Adventures in Unicode Forensics

What do you do when you get a bunch of files like this from a zipfile?

I've blurred the messed-up file names because I'm not sure it's impossible to reconstruct the Chinese names of people from them and I'd rather err towards being paranoid about privacy. Except for the one file name whose author's identity I'm OK with disclosing.

I’ve blurred the messed-up file names because I’m not convinced it’s impossible to reconstruct the Chinese names of people from them and I’d rather err towards being paranoid about privacy. Except for the one file name whose author’s identity I’m OK with disclosing.

Back story: I have been tasked with collecting everybody’s Chinese assignments for this semester. I didn’t even do that part yet (I really should); first the girl who handled last semester’s assignments had to pass on the files she collected to me, and I unzipped the attachment to reveal these file names.

Well, I thought, no big deal, I understand Unicode (somewhat), I’ll just do something like decode them as latin1 and re-encode them as UTF-8, right? Or maybe Big5? In fact, maybe python-ftfy will just automagically fix it for me; I’ve been waiting for a chance to use that, like the dozens of other things on my GitHub star list…

I wish.

ftfy did nothing to the text. Also, UTF-8 was not high on my list because the filenames strongly suggested a double-byte encoding. By eyeballing the filenames and comparing them to the organized naming scheme of some other files that had, thankfully, survived the .zip intact, I noted that every Chinese character had replaced with two characters, while underscores had survived unscathed. It was a simple substitution cipher with a lot of crib text available. So that rules out the most common UTF-8, but it gives me a lot of information, so this can’t be hard, right?

One of the files that I knew belonged to me came out as such, according to Python’s os.listdir:


After codecs.decode(_, 'utf_8') we get:

Attempt at UTF-8 rendition: í¬îåâ∂_èWñn.pdf

That’s really weird; those codepoints are kinda large, and there’s a literal i at the start, and it doesn’t look at all like the two-characters-for-one pattern we noticed from staring at the plaintext. Oh, they’re using combining characters. How do we fix that?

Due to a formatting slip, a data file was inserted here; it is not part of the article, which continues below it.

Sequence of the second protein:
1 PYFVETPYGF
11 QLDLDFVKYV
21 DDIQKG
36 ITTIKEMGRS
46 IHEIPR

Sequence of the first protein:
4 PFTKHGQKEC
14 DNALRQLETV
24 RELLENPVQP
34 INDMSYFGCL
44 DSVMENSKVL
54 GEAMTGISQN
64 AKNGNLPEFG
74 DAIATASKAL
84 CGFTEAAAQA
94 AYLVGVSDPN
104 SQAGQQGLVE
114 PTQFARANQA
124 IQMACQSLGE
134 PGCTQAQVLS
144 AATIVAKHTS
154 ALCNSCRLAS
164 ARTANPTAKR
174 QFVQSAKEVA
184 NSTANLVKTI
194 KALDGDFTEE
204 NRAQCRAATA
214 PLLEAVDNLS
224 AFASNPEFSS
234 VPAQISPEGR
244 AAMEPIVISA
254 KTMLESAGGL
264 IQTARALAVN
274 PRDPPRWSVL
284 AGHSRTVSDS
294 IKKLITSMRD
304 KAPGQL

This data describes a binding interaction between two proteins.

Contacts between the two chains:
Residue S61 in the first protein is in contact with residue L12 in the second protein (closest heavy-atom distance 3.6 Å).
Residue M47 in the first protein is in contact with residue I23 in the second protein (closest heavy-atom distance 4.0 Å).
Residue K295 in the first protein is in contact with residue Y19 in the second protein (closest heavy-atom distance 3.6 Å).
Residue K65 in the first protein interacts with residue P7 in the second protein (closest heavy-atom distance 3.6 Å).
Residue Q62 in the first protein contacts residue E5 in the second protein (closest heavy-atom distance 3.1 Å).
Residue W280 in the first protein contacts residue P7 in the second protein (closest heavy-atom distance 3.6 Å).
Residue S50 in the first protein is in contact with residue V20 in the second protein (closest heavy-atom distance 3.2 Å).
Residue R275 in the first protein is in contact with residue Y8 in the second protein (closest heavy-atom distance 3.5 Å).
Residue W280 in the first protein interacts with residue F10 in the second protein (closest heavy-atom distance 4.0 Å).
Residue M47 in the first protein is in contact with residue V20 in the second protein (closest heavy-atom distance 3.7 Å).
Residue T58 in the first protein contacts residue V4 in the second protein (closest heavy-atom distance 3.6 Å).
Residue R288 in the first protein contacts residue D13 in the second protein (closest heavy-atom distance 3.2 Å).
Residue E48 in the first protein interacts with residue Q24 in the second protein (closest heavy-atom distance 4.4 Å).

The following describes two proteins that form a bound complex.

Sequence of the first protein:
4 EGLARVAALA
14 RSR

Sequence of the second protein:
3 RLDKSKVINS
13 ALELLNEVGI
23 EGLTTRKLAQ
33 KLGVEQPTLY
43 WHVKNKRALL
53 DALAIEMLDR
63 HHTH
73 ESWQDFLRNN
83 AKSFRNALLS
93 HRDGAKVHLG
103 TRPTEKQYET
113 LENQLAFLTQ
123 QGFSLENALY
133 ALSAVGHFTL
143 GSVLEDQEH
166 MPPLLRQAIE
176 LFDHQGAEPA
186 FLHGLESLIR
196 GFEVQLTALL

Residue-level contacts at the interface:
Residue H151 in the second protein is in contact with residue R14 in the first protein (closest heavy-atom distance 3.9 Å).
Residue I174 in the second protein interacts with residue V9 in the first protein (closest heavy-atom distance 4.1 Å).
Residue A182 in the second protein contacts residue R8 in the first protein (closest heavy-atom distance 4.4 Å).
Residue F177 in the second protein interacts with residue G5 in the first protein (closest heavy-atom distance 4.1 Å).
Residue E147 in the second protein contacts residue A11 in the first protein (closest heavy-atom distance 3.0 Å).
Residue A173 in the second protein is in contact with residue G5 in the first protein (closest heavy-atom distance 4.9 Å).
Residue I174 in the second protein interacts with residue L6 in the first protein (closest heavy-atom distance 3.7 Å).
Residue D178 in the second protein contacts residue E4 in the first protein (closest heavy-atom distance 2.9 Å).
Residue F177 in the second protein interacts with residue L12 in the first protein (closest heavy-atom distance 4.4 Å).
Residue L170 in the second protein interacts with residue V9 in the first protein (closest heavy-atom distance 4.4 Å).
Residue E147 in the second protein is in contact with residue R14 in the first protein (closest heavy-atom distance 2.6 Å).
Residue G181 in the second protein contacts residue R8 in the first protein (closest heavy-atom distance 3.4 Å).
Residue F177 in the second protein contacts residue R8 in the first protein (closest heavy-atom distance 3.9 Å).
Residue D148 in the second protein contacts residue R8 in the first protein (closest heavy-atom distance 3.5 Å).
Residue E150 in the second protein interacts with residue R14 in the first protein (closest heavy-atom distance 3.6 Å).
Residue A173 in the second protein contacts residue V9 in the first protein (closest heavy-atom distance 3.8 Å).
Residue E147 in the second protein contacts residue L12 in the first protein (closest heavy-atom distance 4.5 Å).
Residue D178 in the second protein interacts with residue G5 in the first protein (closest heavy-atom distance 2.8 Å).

Fumble, mumble, search. Oh, I want unicodedata.normalize('NFC', _).

Attempt at UTF-8 rendition: í¬îåâ∂_èWñn.pdf

Although the byte sequences are totally different, they look the same, which is the point. *holds up fist* This… is… UNICODE!!!

Anyway, the code points in the normalized version make more sense. Except for that conspicuous \u2202 or , of course. Indeed, although it looks promising, if we now try e.g. codecs.encode(_, 'windows-1252') we get,

UnicodeEncodeError: 'charmap' codec can't encode character u'\u2202' in position 5: character maps to

One can get around this by passing a third argument to encode to make it ignore or replace the invalid parts, but the result of the first couple of codepoints, after further pseudomagical decoding and encoding, is still nonsense. Alas.

I continued to try passing the filenames in and out of codecs.encode and codecs.decode with various combinations of utf_8 and latin_1 and big5 and windows-1252, to no avail.

Then I did other stuff. Homework, college forms, writing a bilingual graduation song, talking to other dragons about 1994 video games, and did I mention I started taking driving lessons now? Yeah. That sort of thing.

Around that last thing, I asked the previous caretaker and learned that the computer she collected these files had a Japanese locale. So I added shift_jis and euc_jp to the mix, but still nothing.

I later tried unzipping it with unzip from the command-line — the results were even worse — as well as unzipping it from a Windows computer — even worse than the command line.

So the problem remained, until…

The resolution is very anticlimactic; it took me half a week to think of getting at the files programmatically straight from the zip archive, instead of unzipping first. Python spat out half the file names from the zip file as unicode and the other half as str. From there it was easy guessing.

There were still three file names that failed, but they were easy to fix manually.

I’m not sure why I eventually decided to blog about this anymore, honestly. Especially compared to my 12 other drafts. Oops.

ETA: I thought this script would be a one-trick pony but, amazingly, I ended up using it again the day after, this time with Big5 after I copied some files to a Windows laptop, converted them to .pdf, and sent them back in a .zip.

Three Standard Deviations


Whenever you’re called on to make up your mind,
and you’re hampered by not having any,
the best way to solve the dilemma, you’ll find,
is simply by spinning a penny.
No — not so that chance shall decide the affair
while you’re passively standing there moping;
but the moment the penny is up in the air,